Trump To Unveil Long-Awaited $1.5 Trillion Infrastructure Plan

Adjust Comment Print

"Together, we can reclaim our building heritage", he said.

Administration officials previewing the plan said it would feature two key components: an injection of funding for new investments and help speed up repairs of crumbling roads and airports, as well as a streamlined permitting process that would truncate the wait time to get projects underway. The administration official said to expect the president to travel in the coming weeks and months around the country to promote the infrastructure plan - along with Cabinet officials similar to how the White House sold the tax plan.

"We need a real commitment from the federal government to improve our nation's aging infrastructure, not a smoke-and-mirrors magic act that ultimately leads to folks paying more for less in the form of toll hikes and fare increases", said Menendez, D-N.J. Democrats have criticized the $200 billion in federal spending in the past as insufficient compared to the needs facing the nation's roads, bridges and waterways.

Budget Director Mick Mulvaney said on Sunday that the administration's budget plan will include $3 billion for the wall along the southern border that Mr Trump has made a priority, but there will be a contingency for $25 billion in spending on the wall over two years if Congress passes legislation to deal with young immigrants known as Dreamers.

The White House is also planning to release its version of the federal budget Monday. But it relies heavily on state and local governments to produce much of the funding.

A senior administration official added that DJ Gribbin, Gary Cohn, the team at the NEC, and White House Office of Legislative Affairs have all worked on the infrastructure issue.

The proposal calls for changes to the federal permitting process, and spending proposals will be paid for by cuts elsewhere in the budget.

The federal government has to approve 100 percent of infrastructure projects, however, it only funds 14 percent, one official said, and the amount of hoops localities and companies have to jump through is both costly and time-consuming.

An additional $20 billion would go toward "projects of national significance" that can "lift the American spirit", such as New York's Gateway tunnel under the Hudson River.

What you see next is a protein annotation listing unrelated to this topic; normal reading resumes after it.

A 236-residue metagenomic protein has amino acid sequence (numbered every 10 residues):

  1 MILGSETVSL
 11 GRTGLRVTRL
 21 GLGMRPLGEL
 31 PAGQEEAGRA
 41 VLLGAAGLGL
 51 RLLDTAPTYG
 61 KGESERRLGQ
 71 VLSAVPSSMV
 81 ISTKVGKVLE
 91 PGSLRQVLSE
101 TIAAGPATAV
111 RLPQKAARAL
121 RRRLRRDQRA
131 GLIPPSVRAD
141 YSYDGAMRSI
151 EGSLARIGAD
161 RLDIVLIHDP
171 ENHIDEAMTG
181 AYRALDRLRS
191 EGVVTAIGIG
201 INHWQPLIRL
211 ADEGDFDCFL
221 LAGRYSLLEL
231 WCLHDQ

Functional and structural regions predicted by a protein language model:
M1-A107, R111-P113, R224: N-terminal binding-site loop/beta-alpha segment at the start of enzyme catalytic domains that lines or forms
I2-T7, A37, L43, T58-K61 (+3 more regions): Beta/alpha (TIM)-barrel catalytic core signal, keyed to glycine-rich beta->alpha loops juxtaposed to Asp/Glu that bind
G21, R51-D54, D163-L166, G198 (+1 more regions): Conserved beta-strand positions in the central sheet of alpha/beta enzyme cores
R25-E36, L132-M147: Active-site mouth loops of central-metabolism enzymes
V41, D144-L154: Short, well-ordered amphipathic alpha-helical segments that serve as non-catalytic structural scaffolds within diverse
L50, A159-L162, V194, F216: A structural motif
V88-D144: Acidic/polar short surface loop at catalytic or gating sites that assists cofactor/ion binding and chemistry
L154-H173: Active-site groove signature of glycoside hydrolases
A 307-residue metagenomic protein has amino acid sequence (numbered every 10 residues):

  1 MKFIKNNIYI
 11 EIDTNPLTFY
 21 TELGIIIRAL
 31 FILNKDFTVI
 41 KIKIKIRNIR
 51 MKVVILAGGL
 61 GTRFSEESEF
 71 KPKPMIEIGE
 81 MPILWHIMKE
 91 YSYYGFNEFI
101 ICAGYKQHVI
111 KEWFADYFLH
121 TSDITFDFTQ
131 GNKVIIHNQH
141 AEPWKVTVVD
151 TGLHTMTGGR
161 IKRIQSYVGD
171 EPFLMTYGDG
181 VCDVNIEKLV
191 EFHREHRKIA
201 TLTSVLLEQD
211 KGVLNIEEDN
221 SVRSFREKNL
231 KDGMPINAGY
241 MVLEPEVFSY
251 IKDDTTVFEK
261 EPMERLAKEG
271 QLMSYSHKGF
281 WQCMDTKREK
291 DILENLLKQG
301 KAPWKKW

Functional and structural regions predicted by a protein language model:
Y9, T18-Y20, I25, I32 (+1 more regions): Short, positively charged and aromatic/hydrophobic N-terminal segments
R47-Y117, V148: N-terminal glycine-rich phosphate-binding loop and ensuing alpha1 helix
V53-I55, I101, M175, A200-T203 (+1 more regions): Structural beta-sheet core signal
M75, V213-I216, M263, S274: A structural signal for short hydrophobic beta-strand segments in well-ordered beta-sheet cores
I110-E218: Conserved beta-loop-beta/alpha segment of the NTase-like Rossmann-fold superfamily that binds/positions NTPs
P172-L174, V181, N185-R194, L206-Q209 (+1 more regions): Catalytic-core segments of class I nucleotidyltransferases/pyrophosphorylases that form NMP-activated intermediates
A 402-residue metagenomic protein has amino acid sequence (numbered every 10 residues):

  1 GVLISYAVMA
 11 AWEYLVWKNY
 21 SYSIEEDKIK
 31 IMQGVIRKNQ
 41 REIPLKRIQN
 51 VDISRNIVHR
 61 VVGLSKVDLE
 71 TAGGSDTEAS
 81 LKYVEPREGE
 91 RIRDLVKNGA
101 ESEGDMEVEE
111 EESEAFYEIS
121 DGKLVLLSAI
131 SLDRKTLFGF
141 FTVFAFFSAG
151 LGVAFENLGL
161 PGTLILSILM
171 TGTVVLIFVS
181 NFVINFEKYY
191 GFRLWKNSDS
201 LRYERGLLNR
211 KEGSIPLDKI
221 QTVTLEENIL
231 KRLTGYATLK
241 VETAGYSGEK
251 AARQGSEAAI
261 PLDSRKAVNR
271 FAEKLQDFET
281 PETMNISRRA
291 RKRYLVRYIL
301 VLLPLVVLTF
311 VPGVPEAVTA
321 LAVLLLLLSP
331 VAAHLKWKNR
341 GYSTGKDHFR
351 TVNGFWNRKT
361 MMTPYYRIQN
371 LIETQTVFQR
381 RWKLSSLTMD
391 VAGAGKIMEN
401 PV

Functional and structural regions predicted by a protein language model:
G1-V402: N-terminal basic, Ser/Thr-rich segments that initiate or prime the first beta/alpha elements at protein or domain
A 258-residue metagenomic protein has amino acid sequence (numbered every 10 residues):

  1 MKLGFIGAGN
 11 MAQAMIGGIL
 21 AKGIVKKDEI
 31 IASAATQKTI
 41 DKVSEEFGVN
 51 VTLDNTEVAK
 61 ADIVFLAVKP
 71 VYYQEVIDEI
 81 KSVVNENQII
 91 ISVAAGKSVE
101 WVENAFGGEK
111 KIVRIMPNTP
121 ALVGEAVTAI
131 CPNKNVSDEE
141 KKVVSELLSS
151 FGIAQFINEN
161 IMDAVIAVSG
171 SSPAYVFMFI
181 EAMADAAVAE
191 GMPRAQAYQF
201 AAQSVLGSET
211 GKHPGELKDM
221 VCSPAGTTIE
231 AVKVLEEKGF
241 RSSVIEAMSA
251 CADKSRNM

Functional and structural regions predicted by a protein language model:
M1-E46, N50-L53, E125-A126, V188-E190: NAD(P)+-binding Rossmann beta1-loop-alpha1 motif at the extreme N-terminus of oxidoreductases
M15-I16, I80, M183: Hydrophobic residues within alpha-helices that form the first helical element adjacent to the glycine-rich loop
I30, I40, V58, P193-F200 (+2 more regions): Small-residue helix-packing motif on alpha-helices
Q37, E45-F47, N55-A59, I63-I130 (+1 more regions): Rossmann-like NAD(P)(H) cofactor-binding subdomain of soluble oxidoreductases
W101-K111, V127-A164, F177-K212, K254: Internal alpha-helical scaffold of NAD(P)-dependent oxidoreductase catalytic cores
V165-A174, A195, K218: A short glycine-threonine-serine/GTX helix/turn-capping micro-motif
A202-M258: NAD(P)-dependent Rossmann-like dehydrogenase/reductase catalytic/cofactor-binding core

Another $50 billion is reserved for rural block grant most of which will be given to states.

President Trump's infrastructure plan calls for $200 billion in new spending, a speedy permitting process and a rural investment fund, but won't give any special preference to the Gateway tunnel project - a top priority for NY and New Jersey.

- Shortened permitting process to two years.

The official also said the White House wanted to make it easier for people without college degrees to work on infrastructure projects. Those changes were not adopted by Congress or supported by the Obama administration. The White House did specify that they would reduce spending on transit funding, which includes federal funding for Amtrak.

While megaprojects could get some money under the Trump plan, they won't get special consideration, the White House adviser said.

Trump would again spare Social Security retirement benefits and Medicare as he promised during the 2016 campaign.

But the official was short on details of how the final $1.5 trillion was actually calculated.

The Committee for a Responsible Federal Budget has estimated that the spending plan passed by Congress last week will alone increase the deficit by $420 billion over a decade. Gribbin said the White House is open to that idea, but hasn't ruled anything out.

The rest of the money would support other infrastructure related undertaking including existing loan programs. A growing number of Republican congressional leaders have called for spending and regulatory reforms to welfare programs and Medicare and Medicaid, critics say those cuts could be used to fund their tax and infrastructure programs.

Comments